basic bytecode to machine code compiler (part 2)

Discussion in 'Python' started by Rouslan Korneychuk, May 18, 2011.

  1. I mentioned before that I had a proof of concept to convert Python
    bytecode to native machine code.

    It's available at https://github.com/Rouslan/nativecompile

    Now that I have a substantial number of the bytecode instructions
    implemented, I thought I would share some benchmark results.


    The first test performs a quicksort on a list of 100 numbers, 5000
    times. The second calculates all the prime numbers up to 10000000. Each
    test is run three times in a row, first with the interpreter, then with
    the compiled code.

    #### SCRIPT ONE ####

    import time
    import random
    import nativecompile

    bcode = compile('''
    def quicksort(array):
    if len(array) <= 1:
    return array
    pindex = len(array)//2
    pivot = array[pindex]
    less = []
    greater = []
    for i,x in enumerate(array):
    if i != pindex:
    (less if x <= pivot else greater).append(x)
    return quicksort(less) + [pivot] + quicksort(greater)

    in_ = list(range(100))
    random.seed(346097)
    random.shuffle(in_)

    t = time.clock()
    for x in range(5000):
    out = quicksort(in_)
    t = time.clock()-t

    assert out == sorted(in_)

    print('execution time: {}'.format(round(t,10)))
    ''','<string>','exec')

    mcode = nativecompile.compile(bcode)

    print('byte code')
    for x in range(3): eval(bcode)
    print()

    print('machine code')
    for x in range(3): mcode()
    print()

    #### OUTPUT ####

    byte code
    execution time: 1.77
    execution time: 1.76
    execution time: 1.77

    machine code
    execution time: 1.42
    execution time: 1.42
    execution time: 1.42


    #### SCRIPT TWO ####

    import time
    import math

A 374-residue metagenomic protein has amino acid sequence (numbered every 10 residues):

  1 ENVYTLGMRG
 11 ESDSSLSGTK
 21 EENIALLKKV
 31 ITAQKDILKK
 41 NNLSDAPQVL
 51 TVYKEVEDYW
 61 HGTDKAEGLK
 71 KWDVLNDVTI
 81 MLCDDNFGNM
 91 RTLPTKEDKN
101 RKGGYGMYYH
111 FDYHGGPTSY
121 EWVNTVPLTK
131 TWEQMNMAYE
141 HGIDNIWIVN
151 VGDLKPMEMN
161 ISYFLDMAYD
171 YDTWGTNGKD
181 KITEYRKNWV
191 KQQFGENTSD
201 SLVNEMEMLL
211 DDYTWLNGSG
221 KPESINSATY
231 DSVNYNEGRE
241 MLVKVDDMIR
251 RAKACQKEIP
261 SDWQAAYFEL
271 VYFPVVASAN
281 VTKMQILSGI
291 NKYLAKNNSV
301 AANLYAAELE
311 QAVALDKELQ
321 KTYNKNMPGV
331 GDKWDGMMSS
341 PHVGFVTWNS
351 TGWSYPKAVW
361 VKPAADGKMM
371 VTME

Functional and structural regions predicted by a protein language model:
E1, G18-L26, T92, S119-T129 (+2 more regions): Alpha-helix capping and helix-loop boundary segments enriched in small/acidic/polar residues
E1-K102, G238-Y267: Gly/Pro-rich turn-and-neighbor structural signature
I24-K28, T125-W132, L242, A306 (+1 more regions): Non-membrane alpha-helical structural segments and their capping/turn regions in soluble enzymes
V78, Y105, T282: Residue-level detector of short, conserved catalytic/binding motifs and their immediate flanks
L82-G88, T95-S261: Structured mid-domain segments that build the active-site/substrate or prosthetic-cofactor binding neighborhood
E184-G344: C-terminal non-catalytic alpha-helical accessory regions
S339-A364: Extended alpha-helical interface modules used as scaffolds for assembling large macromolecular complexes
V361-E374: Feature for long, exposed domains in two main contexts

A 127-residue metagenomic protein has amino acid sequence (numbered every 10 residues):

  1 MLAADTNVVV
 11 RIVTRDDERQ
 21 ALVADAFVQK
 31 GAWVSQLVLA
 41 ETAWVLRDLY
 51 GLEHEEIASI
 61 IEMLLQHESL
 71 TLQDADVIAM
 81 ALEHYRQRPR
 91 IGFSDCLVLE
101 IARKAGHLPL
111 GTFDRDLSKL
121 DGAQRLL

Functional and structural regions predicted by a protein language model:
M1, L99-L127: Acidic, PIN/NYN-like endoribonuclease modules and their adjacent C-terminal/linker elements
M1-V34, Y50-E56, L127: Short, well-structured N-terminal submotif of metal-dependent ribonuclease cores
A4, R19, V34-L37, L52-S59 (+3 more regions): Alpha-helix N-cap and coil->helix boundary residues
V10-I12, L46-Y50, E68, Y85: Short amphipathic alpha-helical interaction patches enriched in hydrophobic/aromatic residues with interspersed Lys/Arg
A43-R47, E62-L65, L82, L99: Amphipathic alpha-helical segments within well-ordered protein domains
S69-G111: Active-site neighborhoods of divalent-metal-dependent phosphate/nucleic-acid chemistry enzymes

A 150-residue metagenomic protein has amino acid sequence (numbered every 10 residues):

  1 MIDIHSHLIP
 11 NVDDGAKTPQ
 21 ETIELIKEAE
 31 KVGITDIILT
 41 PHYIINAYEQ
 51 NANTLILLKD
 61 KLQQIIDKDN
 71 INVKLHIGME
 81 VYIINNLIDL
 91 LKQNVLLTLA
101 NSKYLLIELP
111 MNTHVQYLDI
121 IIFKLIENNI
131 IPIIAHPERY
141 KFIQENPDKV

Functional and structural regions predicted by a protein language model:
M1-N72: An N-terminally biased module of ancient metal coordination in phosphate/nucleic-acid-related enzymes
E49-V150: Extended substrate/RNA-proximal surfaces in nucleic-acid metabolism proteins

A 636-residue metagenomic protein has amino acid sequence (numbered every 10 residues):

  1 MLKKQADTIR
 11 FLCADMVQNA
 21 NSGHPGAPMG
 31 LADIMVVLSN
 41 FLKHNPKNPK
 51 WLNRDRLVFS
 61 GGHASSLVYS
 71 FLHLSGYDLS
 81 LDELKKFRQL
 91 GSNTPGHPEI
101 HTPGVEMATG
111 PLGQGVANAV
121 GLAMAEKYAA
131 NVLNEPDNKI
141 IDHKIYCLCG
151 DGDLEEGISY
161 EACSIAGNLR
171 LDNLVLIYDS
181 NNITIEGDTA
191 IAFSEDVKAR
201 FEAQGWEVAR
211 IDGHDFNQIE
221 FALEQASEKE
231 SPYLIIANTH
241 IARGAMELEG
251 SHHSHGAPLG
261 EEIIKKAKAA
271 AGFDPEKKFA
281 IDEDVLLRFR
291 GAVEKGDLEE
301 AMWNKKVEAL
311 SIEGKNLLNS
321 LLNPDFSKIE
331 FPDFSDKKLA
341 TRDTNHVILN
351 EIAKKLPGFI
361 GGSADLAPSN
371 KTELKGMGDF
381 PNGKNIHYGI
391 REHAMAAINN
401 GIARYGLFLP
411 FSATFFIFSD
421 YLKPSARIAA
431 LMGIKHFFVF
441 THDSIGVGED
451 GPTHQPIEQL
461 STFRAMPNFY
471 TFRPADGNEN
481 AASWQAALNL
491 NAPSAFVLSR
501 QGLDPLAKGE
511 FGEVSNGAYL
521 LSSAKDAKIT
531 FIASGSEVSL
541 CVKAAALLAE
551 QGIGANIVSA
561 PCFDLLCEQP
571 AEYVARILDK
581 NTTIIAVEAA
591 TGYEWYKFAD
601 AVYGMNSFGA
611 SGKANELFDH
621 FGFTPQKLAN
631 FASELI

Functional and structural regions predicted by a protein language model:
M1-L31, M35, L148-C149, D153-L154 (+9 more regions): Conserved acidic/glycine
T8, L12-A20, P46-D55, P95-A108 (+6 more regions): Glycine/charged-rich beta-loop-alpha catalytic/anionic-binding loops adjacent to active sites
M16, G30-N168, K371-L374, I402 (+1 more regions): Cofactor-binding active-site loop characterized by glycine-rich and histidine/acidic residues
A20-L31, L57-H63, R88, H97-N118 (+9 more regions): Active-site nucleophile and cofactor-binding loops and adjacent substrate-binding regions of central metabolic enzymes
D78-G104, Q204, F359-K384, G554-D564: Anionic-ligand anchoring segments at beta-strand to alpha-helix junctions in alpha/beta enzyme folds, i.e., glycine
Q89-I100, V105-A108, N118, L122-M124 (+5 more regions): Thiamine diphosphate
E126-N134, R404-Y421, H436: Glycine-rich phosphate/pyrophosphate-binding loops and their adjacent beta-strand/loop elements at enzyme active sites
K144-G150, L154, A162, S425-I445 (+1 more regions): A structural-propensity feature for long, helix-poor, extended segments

import nativecompile

    bcode = compile('''
    def primes_list(upto):
    nums = [True] * (upto//2-1)

    for i in range(3,math.floor(math.sqrt(upto))+1,2):
    if nums[i//2-1]:
    for j in range(i*3,upto,i*2):
    nums[j//2-1] = False

    primes = []
    for i,n in enumerate(nums):
    if n: primes.append((i+1)*2+1)

    return primes

    t = time.clock()
    primes = primes_list(10000000)
    t = time.clock()-t

    print(primes[-1])
    print('execution time: {}'.format(round(t,10)))
    ''','<string>','exec')

    mcode = nativecompile.compile(bcode)

    print('byte code')
    for x in range(3): eval(bcode)
    print()

    print('machine code')
    for x in range(3): mcode()
    print()

    #### OUTPUT ####

    byte code
    9999991
    execution time: 3.47
    9999991
    execution time: 3.38
    9999991
    execution time: 3.36

    machine code
    9999991
    execution time: 2.95
    9999991
    execution time: 2.96
    9999991
    execution time: 2.95



    The results are not terribly impressive, but it's something.

    Also, although I wasn't intending on doing anything more complicated
    than getting rid of the interpreter loop, I'm starting to notice little
    ways the code can be optimized without needing run-time analysis. The
    most obvious is looping over a range object. I could do away with the
    iterator and just use a native integer (and have the program fall back
    to the iterator interface if 'range' didn't refer to the built-in range
    object after all).
     
    Rouslan Korneychuk, May 18, 2011
    #1
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